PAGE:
Taken from the Everett Herald Newspaper written in May 2012 STANWOOD -- The Stanwood Hotel is once again open for business after decades of decline and decay.
When Marilyn and Leonard Guthrie bought the 120-year-old hotel and its tavern in the old downtown nearly six years ago, squatters lived upstairs and the building was falling apart.
Today the tavern has the ambiance of an Old West saloon, with a player piano and planked floors dusted with peanut shells. The hotel rooms upstairs boast furnishings from the late 1800s and early 1900s, along with modern flat-screen TVs and Internet access.
There's no longer a communal bath down the hall, though. Each of the five completed guest rooms has its own new bathroom.
For the Guthries, who have done much of their own construction to bring the hotel back, more work remains. They hope to open another five guest rooms and a banquet room before the end of the year.
For city officials, the opening of the hotel, the only one in Stanwood, marks another step toward a revitalized downtown -- and economic development. For members of the Stanwood Area Historical Society, there is relief that another local treasure has been saved from the wrecking ball.
And for the ghosts in the hotel, it's party time once again.
That's what Tod Kertz believes. He is the founder of the Marysville-based Northwest Paranormal Research Group, which this year recorded what he said are the faint voices of children in the refurbished hotel's main hall. No children were in the building, but voices could be heard, Kertz said.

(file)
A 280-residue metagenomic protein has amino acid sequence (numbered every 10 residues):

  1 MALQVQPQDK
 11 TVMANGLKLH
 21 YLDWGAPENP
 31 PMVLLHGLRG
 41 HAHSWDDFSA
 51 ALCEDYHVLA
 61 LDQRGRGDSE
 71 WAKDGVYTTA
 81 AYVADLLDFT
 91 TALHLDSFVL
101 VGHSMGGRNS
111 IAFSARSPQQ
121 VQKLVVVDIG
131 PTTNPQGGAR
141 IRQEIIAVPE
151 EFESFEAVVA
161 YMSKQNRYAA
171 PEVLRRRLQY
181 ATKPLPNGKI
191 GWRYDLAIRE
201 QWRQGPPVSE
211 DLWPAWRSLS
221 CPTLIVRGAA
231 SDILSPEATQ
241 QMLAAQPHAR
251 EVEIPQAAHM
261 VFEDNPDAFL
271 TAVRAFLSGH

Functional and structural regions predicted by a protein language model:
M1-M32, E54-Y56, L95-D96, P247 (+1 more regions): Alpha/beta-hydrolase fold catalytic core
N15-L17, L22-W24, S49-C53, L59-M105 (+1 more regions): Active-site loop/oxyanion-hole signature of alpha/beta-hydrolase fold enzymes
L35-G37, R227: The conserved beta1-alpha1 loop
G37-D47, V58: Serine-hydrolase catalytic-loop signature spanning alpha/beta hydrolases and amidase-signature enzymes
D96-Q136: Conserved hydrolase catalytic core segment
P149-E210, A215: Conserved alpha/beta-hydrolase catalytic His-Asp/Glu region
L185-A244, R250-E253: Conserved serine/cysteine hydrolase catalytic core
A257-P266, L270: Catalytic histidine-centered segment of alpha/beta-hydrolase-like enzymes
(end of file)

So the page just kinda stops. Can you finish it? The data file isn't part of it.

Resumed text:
The Guthries, who live in Stanwood, are intrigued by the haunted hotel story, but their primary concern is to regain some of their building's historical integrity.
Marilyn Guthrie is proud of her big notebook, replete with historic photos, newspaper clippings and remembrances from customers.
She has framed copies of the Everett Daily Herald and the Seattle Post-Intelligencer from February 1929 that her husband found stuffed into the walls as insulation. Historic photos and watercolors of the hotel are displayed throughout the building.
"We wanted to bring the Hotel Stanwood back," Guthrie said. "It deserved the attention. We've been working on it for years, little by little. The hotel had a bad reputation, but now it's lovely. I want people to see what is here."
Leonard Guthrie, 61, has a construction business and works on the hotel in his off time. Marilyn Guthrie, 59, spends most of her time running the busy saloon and reopened hotel, working Craigslist and visiting thrift stores to find just the right old sink for the new men's restroom, or the perfect door for the outside entrance to the hotel.
"People love this old place. There's not anything else like it in Stanwood," Guthrie said. "Leonard and I met in seventh grade and we've done all sorts of things, but I never would have thought we would end up running an old hotel and saloon."
Guthrie charges $125 a night for the hotel rooms, which includes a continental breakfast and a possible visit from a ghost.